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555 driving N mosfet

MrDEB

Well-Known Member
Working on a method to have an adjustable flash on an LED neon strip.
Have attached the schematic for the test circuit, plan to use a 7805 to power the 555 but testing with a 9v battery I get 4 volts on the 555 output.
The issue is the gate has a maximum of 4v on the gate.
thinking of a voltage divider or Zener diode on the gate to avoid applying too much voltage to the gate.
I show 2 LEDs but D3 is just for testing. D2 will be a 12v LED neon strip. the 9v will be 12 v.
and yes the breadboard circuit works as showen
 

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Remove D3 & R4; that's holding the Pin 3 voltage down to some extent.

Add a 470 Ohm between pin 3 and positive supply to help the output pin reach as high a voltage as practical.

Keep the existing 555 & keep everything at 9V supply (or 12V).
 
If still determined to use a 5V supply, have you replaced the MOSFET with a logic-level one?
 
post#21 refers to the wrong schematic (see post#20 for the correct schematic.)
I will look to see If I have any other MOSFETS
I was/am considering maybe removing the 7805 or driving the MOSFET gate using a transistor.
 
I'd say to delete both resistors no matter which 555 you are using.

The IRF520 has a listed Rdson of 0.27 ohms with Vgs = 10 V. Even if you had 10 v of gate drive (which you don't), the transistor would be dissipating over 1 W, enough to get pretty warm.

If your circuit is pulling only 2 A through the LEDs when it should be 5 A, that indicates that the FET is not fully enhanced, fully on. In this case the voltage across the FET, Vds, probably is not down around 1.3 V, which is why the FET is overheating and the load current is only 2 A. You can verify this by measuring the voltage across the LEDs. If it is less than around 10.5 V, you're probably starving the FET.

ak
 
well I got this circuit connected to a 5m/16.4ft of led neon strip
It flashes as it is supposed to.
The problem is the MOSFET gets warm (stopped measuring at 130 degrees) and I show a 2amp draw.
specs are 12v .8A/meter 9.5W/meter (5m = 48W)
as my schematic shows, I added a 7805 voltage regulator.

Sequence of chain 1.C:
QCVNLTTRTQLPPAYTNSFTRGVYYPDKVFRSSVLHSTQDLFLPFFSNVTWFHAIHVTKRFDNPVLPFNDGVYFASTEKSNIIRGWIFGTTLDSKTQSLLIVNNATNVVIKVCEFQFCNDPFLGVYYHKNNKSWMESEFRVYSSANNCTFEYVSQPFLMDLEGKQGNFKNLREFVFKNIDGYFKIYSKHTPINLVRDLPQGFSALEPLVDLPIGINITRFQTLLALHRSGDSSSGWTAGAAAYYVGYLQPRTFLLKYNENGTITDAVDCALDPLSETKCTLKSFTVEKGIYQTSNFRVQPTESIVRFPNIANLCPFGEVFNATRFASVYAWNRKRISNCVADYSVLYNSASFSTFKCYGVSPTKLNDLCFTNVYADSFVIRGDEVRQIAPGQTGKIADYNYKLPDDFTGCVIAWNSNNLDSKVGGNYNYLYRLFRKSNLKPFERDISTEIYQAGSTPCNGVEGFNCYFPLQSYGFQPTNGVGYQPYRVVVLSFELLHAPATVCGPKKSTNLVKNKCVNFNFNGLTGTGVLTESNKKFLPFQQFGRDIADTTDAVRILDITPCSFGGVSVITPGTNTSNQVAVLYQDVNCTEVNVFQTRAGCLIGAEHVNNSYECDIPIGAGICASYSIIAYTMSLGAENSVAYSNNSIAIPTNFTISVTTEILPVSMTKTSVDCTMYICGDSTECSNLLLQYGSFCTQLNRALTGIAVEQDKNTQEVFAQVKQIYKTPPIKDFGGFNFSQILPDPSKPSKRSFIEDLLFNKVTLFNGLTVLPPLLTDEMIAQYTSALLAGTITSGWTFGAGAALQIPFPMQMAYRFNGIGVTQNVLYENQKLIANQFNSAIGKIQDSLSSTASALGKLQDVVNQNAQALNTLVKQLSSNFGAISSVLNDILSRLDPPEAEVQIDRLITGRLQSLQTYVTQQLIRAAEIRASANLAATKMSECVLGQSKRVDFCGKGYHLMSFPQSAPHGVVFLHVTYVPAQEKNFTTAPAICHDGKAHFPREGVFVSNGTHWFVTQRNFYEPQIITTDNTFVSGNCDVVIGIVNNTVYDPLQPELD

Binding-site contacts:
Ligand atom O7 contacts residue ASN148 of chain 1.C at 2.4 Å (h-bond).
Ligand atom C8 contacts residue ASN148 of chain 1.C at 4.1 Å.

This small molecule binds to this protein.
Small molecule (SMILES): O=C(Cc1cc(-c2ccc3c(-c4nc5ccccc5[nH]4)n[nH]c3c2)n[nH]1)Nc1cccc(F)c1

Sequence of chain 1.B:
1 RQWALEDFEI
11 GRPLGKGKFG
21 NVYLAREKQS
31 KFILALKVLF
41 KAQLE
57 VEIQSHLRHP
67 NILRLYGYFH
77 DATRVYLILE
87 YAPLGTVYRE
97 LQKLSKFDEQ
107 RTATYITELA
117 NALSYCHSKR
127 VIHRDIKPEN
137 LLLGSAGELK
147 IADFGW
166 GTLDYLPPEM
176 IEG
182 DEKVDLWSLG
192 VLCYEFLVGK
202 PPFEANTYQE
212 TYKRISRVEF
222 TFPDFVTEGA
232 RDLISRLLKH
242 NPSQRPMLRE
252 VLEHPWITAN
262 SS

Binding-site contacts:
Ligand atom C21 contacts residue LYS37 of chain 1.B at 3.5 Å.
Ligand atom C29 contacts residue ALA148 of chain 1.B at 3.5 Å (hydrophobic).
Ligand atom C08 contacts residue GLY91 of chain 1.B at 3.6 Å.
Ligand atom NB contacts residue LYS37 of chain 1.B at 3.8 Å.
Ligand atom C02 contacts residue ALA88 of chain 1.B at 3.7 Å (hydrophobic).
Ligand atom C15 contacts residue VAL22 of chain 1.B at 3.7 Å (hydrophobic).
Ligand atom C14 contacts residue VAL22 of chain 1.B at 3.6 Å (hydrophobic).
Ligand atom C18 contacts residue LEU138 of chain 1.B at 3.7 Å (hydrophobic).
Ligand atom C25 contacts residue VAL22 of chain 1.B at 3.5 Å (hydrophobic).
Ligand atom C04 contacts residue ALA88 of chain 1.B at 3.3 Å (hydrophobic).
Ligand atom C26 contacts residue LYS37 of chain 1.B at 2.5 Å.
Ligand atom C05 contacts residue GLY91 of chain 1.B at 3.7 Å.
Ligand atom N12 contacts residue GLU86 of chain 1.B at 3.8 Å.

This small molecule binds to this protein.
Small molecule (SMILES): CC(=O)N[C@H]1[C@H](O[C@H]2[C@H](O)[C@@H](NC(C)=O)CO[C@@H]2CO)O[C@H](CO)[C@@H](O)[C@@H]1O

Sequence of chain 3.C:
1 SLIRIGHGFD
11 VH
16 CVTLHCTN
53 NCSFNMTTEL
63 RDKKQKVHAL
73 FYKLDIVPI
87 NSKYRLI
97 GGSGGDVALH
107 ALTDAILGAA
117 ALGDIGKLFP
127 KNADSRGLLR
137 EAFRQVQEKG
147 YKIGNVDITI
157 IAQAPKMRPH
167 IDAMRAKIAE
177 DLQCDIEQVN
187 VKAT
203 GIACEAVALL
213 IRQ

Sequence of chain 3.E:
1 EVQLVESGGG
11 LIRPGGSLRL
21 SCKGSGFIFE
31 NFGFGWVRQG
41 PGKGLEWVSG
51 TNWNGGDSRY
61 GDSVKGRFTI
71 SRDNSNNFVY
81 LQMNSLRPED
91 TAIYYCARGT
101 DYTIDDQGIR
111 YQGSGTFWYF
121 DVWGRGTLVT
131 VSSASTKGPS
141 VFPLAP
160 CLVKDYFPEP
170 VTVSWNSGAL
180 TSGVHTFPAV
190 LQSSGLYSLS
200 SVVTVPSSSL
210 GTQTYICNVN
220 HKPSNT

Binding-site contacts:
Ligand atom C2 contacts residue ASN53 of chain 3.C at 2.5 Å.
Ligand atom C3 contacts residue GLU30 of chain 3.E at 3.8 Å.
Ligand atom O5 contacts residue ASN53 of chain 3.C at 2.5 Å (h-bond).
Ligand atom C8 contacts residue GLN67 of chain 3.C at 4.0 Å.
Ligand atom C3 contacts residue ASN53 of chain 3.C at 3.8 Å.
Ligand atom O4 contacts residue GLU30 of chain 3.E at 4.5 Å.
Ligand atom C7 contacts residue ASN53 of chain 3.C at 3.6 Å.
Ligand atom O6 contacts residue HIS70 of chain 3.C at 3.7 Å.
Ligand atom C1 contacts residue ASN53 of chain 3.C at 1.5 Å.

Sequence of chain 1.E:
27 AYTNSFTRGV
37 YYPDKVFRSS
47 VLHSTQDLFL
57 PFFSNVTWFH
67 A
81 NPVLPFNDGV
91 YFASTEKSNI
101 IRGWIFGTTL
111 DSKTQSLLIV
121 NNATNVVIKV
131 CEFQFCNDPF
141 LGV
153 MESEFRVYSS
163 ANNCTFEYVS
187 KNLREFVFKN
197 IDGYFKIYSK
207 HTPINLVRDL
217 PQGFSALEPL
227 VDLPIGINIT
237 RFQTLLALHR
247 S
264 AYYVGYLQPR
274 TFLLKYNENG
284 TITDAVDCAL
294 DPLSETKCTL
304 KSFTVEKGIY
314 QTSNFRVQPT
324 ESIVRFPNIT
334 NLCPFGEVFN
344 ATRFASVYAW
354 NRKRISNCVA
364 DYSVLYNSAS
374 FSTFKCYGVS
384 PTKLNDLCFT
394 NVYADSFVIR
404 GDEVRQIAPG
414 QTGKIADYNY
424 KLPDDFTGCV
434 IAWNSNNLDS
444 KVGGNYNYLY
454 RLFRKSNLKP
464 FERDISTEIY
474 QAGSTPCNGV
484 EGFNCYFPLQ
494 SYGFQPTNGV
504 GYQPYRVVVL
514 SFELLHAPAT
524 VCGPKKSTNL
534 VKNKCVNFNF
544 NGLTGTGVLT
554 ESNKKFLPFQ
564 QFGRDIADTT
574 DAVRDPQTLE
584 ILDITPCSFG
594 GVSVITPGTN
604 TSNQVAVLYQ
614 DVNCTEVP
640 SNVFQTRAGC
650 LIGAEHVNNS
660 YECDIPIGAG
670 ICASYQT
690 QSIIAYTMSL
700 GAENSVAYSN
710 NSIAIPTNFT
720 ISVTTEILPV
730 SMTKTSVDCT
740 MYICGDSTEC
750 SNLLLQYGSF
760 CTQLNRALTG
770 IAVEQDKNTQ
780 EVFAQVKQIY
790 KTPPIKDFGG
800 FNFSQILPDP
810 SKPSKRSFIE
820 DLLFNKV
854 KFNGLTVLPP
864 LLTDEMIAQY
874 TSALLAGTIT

looking back at post #15 I need to use a 7555 and/or remove the 1K and 10K resistors?

I'd say to delete both resistors no matter which 555 you are using.

The IRF520 has a listed Rdson of 0.27 ohms with Vgs = 10 V. Even if you had 10 v of gate drive (which you don't), the transistor would be dissipating over 1 W, enough to get pretty warm.

If your circuit is pulling only 2 A through the LEDs when it should be 5 A, that indicates that the FET is not fully enhanced, fully on. In this case the voltage across the FET, Vds, probably is not down around 1.3 V, which is why the FET is overheating and the load current is only 2 A. You can verify this by measuring the voltage across the LEDs. If it is less than around 10.5 V, you're probably starving the FET.

ak
 
Most Mosfet needs a gate-source voltage of at least 7V to turn on well and stay cool. An ordinary 555 when powered from 5V has an output high of only 3.6V which is too low to properly drive an ordinary Mosfet. A Cmos 555 when powered from 5V has an output that is 5V which is still too low.

MrDEB, again you are showing the schematic with the diode in the wrong place.

EDIT: Complimentary gate drivers produce high current (to switch the Mosfet on and off at a high frequency) that you do not need, but they reduce the gate voltage. A 555 already produces massive current (200mA).
A Cmos 555 produces low current and needs a complementary gate driver for high switching frequencies that you do not have.
 
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so basically need a method to apply MORE voltage to the gate.
Will investigate but thinking maybe use a p channel mosfet as in the color organ post.
 
Will investigate but thinking maybe use a p channel mosfet as in the color organ post.

It wasn't the answer there either. Reading a tutorial on mosfet switches might clear things up
 
Just run the 555 at 12 volts. That'll give you an output voltage from the 555 of about 10 Volts, which is enough to turn a standard N-channel mosfet fully on.
No need for a logic level mosfet, nor a P-channel device.
 

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